1. Glossary
  2. Algorithms
  3. Bounce Rate

Bounce Rate

Google Analytics defines bounce rate as the percentage of sessions in which a user left your site from the page through which they entered it, without interacting with it.

Not only does a high bounce rate indicate that a business has lost a number of conversion opportunities, but there’s been evidence to suggest that high bounce rates can damage a website’s search visibility.

Some pages will naturally have a high bounce rate

Some pages, like contact or FAQ pages, will likely have a high bounce rate through no fault of your own. Because pages like these should be highly informational, it is likely that a user might find whatever information they are looking for without the need to delve deeper into your site. Some of these searchers might not yet be at the purchase stage of the buying cycle, and will therefore need to do more research before they decide whether or not to make a purchase, and who from.

Even so, it is still important for there to be clearly visible calls to action and/or links to key service pages on these entry pages, and indeed most of the other pages on your site.

How to lower your site’s bounce rate

Improve User Experience

The quality of a site’s user experience (UX) is often closely related to its bounce rate, simply because internet users do not want to stay on a site which is difficult to use. These days, 22% of users will leave your site and not return if they experience a problem on it. So it’s vital that your UX is of the highest possibly quality.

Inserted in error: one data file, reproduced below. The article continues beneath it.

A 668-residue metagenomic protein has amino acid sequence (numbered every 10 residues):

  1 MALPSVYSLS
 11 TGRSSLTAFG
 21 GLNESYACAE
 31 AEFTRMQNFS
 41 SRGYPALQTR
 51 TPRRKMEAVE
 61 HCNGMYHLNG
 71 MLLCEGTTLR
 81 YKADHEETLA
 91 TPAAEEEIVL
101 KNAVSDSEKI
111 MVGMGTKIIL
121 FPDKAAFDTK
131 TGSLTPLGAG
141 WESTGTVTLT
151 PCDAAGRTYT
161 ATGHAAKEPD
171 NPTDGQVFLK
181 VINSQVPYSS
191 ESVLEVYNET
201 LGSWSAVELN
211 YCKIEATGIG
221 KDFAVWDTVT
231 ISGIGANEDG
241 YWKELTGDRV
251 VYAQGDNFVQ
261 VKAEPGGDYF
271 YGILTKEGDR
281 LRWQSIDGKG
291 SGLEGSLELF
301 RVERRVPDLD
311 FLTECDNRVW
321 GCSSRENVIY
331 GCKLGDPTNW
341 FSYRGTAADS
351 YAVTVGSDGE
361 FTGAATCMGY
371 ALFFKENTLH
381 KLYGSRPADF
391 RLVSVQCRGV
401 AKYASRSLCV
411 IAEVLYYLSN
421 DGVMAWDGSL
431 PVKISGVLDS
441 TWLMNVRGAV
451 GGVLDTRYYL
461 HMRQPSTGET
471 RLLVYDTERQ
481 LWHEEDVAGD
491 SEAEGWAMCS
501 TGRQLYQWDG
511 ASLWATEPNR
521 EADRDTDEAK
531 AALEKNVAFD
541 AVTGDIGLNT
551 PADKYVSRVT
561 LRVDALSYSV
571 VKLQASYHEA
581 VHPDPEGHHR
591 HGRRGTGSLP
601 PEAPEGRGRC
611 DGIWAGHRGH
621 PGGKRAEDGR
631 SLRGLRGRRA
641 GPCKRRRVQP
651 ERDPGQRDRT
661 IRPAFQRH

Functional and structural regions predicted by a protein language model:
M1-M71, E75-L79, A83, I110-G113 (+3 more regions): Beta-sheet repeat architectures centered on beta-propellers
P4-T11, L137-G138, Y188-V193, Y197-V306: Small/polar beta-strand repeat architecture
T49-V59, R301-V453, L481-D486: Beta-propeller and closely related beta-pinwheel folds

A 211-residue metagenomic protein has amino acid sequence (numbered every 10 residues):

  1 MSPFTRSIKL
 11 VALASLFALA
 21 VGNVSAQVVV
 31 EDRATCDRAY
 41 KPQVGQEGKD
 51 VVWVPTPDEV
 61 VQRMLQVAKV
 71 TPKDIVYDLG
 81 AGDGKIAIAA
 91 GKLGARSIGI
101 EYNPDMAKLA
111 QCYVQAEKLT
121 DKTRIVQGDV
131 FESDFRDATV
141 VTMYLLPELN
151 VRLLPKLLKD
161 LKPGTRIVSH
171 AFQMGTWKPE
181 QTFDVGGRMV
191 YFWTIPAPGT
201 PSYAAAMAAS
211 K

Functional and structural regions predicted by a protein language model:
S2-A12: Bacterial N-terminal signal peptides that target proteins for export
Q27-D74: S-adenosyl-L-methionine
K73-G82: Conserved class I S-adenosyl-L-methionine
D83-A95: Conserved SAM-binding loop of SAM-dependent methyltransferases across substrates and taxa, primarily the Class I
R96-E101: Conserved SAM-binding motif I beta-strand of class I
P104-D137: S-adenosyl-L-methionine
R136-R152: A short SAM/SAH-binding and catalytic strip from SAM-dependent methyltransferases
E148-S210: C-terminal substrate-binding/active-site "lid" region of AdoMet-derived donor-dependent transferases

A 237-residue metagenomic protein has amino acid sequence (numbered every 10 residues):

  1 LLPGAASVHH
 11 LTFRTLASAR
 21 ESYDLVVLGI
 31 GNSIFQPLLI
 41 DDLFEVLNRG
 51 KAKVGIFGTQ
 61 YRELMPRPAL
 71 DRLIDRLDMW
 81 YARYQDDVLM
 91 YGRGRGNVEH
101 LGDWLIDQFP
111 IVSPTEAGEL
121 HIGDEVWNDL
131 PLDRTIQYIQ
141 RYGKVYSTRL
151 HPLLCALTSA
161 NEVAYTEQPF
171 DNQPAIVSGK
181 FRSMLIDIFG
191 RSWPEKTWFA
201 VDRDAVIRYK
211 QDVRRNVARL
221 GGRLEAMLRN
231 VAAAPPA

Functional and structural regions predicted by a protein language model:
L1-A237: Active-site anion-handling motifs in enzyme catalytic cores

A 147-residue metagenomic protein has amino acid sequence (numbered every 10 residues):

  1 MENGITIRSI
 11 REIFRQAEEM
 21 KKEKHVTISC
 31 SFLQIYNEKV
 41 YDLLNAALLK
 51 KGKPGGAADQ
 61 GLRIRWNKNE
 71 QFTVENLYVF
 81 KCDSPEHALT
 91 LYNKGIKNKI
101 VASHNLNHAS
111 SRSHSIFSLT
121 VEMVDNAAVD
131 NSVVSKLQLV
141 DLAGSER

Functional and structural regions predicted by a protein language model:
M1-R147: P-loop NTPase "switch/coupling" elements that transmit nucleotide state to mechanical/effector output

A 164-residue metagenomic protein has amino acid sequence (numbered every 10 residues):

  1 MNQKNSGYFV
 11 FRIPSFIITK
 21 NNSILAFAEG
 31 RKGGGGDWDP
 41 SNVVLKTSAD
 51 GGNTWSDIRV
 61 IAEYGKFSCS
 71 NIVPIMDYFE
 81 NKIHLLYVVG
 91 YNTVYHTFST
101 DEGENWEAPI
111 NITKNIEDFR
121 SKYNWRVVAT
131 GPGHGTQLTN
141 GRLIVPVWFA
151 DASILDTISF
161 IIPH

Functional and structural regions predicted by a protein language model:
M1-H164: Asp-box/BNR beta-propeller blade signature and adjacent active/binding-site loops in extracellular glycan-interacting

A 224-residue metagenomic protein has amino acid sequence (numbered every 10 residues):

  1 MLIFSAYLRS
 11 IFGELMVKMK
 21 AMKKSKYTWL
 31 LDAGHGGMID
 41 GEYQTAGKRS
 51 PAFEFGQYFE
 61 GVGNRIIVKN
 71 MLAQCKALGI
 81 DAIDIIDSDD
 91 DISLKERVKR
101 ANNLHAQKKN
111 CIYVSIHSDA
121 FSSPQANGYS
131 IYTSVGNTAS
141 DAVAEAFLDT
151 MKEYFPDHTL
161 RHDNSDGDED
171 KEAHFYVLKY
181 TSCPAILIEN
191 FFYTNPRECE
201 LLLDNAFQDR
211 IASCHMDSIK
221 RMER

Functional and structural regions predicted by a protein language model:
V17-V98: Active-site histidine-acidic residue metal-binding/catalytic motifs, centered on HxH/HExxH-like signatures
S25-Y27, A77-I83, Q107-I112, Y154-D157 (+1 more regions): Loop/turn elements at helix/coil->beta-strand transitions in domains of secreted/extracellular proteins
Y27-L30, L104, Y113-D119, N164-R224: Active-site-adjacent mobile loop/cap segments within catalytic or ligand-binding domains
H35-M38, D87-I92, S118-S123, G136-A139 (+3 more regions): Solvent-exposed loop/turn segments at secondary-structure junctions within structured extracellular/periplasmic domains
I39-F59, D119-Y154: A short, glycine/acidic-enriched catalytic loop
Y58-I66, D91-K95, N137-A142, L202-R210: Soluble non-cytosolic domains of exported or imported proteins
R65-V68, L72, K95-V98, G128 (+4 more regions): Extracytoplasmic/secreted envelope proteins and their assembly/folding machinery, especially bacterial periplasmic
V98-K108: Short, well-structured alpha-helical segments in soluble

At Go Up, we understand the importance of perfecting the user’s journey to and through your site; from your site’s visibility in search to the conversion process onsite. That’s why we have a team of highly skilled designers, who work in tandem with the SEO team to produce sites that provide a high quality UX to your customers.

First, your website navigation and structure must be simple and intuitive. A well designed website structure will not only improve UX, but it will also allow Google to crawl your site more effectively, and promote the flow of link juice.

Once they’ve reached your site, users also need to be able to see the necessary information, like details about your product and why it’s better than your competitors. The human attention span is getting shorter, and if a user can’t find the information they need to make a conversion fast, then they are far more likely to bounce off of the page.

To promote conversions rather than bounces, those all-important calls to action should also be easily locatable throughout your site, especially on the homepage and on the key service pages. Even blog posts, which are so often linked back to in link building campaigns, should have links taking users back to service pages.

Perfect your copy and keywords

Avoiding high bounce rates is another excellent reason why your business needs to be highly selective about the keywords you optimise for.

If your site ranks in SERPs (search engine results pages) for regularly searched keywords/search terms, it is likely to pull plenty of traffic through to your site, but it might not lead to a high number of conversions to match. Instead, it could very well lead to users bouncing off of your site when they realise that the keyword which your site ranks for has little to nothing to do with that they are searching for.

Therefore in addition to being readable and concise, your copy should only be optimised for the keywords which your digital marketing team decide are the most relevant, following in-depth research. A decent search volume is important, but only if the keyword in questions is relevant to your product or service.